In that game, Patterson made national headlines when it was revealed he screamed at team doctor Sam Haroldson, who held out running back Ed Wesley after the back got knocked unconscious and was dizzy.

"He had an unsteady gait and a few memory problems," Haroldson told the American Medical News.

"Then five or six plays later, I literally was verbally accosted by the coach, screaming at me insanely at the top of his lungs that he doesn't think (Wesley) has a concussion and what right do I have to hold him out."

TCU beat SMU 41-24 and Haroldson and Patterson apologized to one another, citing a miscommunication in the heat of battle during a very emotional game.

Patterson, and many of his peers, present interesting cases for a psychiatrist.

You have Bronco Mendenhall firing D-coordinator Jaimie Hill in October so he could better reach the soul of his team, yet football is the No. 5 priority for his program. You've got Kyle Whittingham kicking an onsides kick in a blowout against Wyoming several seasons ago to hold then-Cowboy coach Joe Glenn "accountable" for telling a student rally in Laramie his team would win.

You have Utah State's coach Gary Anderson working so hard and long before a game last month that he collapses and hurts his neck and head.

Patterson is equally engaged in a profession that regular folks simply can't relate to. It's not as if it's curing cancer, but in the realm they live in, it sort of is.

Leading 24-3 in a 31-3 win over BYU in Fort Worth Oct. 16, the Frogs faced a 4th-and-3 at BYU's 21 with just over four minutes to play. Rather than kick a field goal, Patterson opted to throw a 21-yard TD pass. Up 48-6 at UNLV with two minutes left last week, the Frogs took a knee three consecutive plays to run out the clock deep in UNLV territory. Said Patterson, "We didn't need to score any more points. I'm always going to do it (that way). We go about our business with class and always have and always will."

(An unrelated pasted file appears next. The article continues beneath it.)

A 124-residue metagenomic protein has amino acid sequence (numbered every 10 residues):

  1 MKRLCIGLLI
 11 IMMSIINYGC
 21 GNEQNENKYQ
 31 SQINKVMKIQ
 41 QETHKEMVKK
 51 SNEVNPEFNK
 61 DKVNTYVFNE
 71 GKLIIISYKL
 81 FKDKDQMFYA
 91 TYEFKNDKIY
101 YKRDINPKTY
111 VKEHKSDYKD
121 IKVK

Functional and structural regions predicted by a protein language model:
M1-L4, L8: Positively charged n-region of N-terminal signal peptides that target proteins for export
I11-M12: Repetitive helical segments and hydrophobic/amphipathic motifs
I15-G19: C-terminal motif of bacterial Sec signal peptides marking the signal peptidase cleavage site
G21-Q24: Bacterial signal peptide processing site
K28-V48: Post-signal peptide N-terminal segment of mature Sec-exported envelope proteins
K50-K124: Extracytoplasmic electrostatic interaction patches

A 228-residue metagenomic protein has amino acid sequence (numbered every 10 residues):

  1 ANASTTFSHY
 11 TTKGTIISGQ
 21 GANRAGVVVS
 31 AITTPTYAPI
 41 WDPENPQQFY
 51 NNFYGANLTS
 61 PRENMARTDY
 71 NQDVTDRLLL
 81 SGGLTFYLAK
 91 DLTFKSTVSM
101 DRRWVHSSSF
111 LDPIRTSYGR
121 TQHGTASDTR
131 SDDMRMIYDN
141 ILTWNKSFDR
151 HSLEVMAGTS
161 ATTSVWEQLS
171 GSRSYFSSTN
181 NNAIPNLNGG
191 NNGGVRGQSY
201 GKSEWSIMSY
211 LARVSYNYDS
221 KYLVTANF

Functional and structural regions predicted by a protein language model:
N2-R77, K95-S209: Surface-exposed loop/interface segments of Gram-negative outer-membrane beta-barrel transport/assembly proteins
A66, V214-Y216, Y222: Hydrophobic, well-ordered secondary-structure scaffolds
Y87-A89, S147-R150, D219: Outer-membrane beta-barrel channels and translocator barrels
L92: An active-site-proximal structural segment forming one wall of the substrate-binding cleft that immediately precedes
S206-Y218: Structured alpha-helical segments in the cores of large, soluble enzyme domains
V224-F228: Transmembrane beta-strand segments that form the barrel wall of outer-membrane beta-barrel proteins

Patterson has generally done exactly that. He's pulled punches once games were in hand and did so against BYU in 2008 and 2009, a pattern he's done time and time again in the MWC.

On Saturday, two outstanding coaches will face one another in Patterson and Whittingham. They join Boise State's Chris Peterson as the unwashed who threaten to shake the elite blue bloods of college football and the BCS money horse they ride.

But I like coaches who live only for the moment — not rankings, not the national championship picture, fame or fortune. Patterson and Whittingham are these men. They are die-hard. If they lived in the days of Davy Crockett, they'd be coming home with musket on one shoulder, trap skins on the other.

It's a simple life, you shoot, you skin.

When asked about the BCS standings the week before they came out, Patterson put it this way: "Sometimes I think the whole ranking thing is like 'Days of our Lives.' These two people are going to have an affair with these so we can get everyone over here mad. Then we're going to flip-flop it so that everybody that watched the show isn't happy. It's become a drama deal. I'm going to let everybody else do it."

Thing is, with Patterson, I bet he's never seen a daytime soap.

It doesn't have enough pancake takedowns, red zone stands or crossing patterns.